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Alaska Air’s Near Disaster Unfiltered…

I Hope Jeremy has big bandwidth and a big server because his account of the Alaska incident is scarry – and it’s going to attract zillions of eyeballs. Via Jeff Jarvis. Compare his account with news reports– some of which are featuring Jeff’s photos.

“Citizen Journalism” in action. Jeremy P makes a really interesting point that one lesson for any PR practioner facing a crisis is that you are going to need to manage transparency. It seems that Alaska employees are going nasty-comment-happy on Jeremy’s (the Jeremy on the plane) blog. Assuming he would never know I guess, they commented away. Jeremy simply looked at the originating IP addresses, which were from Alaska. And he was gracious enough to suggest that they might have been hackers using Alaska’s IP addresses. Not likely mate!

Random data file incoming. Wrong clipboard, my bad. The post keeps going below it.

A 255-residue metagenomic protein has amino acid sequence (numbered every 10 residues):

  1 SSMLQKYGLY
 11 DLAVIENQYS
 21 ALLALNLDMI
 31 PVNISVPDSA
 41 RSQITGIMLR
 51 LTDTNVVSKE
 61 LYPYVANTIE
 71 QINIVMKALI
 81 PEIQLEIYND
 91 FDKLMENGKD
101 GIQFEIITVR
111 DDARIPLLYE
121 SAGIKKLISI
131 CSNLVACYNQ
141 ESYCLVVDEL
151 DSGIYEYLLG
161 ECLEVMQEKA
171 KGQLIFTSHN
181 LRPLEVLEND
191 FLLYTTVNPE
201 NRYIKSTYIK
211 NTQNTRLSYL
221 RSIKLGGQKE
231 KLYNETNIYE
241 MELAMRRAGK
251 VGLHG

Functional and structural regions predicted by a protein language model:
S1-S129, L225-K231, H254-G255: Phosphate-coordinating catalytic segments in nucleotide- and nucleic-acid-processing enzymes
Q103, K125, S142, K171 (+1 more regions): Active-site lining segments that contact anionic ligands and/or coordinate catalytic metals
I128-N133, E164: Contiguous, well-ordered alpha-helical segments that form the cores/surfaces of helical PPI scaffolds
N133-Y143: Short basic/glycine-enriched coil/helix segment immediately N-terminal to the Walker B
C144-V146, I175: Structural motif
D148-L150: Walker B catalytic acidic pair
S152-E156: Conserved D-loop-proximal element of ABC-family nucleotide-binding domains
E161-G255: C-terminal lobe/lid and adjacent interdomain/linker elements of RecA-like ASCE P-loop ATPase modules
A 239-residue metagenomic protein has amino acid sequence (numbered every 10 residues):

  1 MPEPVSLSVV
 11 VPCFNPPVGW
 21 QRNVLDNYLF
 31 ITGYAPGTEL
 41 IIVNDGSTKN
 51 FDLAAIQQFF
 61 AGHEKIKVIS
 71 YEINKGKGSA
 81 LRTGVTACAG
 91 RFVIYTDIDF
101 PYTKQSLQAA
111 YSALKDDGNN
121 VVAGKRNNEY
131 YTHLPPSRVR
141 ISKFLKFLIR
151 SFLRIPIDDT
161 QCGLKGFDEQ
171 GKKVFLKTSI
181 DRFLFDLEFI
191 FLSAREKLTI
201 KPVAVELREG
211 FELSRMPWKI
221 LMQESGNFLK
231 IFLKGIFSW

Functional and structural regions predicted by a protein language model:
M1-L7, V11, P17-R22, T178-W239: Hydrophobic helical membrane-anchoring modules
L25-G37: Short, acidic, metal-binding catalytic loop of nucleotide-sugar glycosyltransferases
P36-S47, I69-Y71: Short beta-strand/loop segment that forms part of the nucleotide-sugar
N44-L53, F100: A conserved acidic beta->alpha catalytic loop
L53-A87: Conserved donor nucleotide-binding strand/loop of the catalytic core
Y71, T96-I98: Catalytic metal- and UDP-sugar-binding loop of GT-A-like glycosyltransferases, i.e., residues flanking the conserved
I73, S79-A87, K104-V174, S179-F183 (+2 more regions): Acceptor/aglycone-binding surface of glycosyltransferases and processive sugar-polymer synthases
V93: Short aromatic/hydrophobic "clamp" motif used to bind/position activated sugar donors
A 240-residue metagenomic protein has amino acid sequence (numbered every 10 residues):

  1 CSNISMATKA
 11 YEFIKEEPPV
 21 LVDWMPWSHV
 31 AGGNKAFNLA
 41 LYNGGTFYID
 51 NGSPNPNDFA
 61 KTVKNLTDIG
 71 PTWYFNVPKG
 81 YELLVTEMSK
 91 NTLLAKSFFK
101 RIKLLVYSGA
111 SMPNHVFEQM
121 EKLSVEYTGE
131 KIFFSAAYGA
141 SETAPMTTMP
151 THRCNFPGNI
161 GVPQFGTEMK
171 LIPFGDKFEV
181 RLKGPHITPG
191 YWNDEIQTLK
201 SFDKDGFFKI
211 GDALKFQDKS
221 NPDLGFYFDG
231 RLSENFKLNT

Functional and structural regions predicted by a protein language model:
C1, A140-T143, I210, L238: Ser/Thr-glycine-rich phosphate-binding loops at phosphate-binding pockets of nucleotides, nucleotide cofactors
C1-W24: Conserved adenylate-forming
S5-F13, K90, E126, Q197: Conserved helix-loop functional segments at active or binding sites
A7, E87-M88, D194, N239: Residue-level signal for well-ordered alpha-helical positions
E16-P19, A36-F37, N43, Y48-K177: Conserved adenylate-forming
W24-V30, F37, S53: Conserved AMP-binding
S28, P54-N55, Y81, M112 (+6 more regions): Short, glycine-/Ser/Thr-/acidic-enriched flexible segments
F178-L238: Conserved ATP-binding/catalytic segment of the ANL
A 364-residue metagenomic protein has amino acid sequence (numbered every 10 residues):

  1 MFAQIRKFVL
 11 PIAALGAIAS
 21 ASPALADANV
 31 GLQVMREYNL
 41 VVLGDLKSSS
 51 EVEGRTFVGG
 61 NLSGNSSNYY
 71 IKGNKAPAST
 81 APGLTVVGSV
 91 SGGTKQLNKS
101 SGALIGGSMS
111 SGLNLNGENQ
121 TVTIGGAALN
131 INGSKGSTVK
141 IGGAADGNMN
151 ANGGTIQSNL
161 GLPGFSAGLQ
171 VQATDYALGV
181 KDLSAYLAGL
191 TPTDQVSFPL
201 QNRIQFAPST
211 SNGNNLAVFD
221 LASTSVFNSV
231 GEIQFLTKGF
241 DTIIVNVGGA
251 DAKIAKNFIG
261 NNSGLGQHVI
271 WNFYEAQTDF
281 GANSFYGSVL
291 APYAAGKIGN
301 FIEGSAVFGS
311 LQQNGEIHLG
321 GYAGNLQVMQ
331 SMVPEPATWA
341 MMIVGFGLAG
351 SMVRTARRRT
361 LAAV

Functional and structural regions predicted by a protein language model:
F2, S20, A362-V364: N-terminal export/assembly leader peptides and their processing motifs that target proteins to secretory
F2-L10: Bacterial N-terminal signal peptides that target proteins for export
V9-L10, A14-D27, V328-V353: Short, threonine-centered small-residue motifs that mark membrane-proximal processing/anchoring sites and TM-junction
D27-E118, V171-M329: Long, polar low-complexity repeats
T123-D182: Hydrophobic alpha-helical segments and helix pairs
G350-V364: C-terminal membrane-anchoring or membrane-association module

So, if your communications policy doesn’t cover commenting on blogs as an employee – then you might want to make sure it does.. and then make sure employees know it. And, if your crisis communications plan doesn’t feature monitoring of and communications with the blogosphere – better get on that as well.

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2 Responses

  1. By Angela Vargo on December 29th, 2005 at 1:07 pm

    Very valid point, Andy.

    This guy is receiving tons of comments to his post…one in particular summed it up:

    “The situation made him a victim; technology made him a reporter.”

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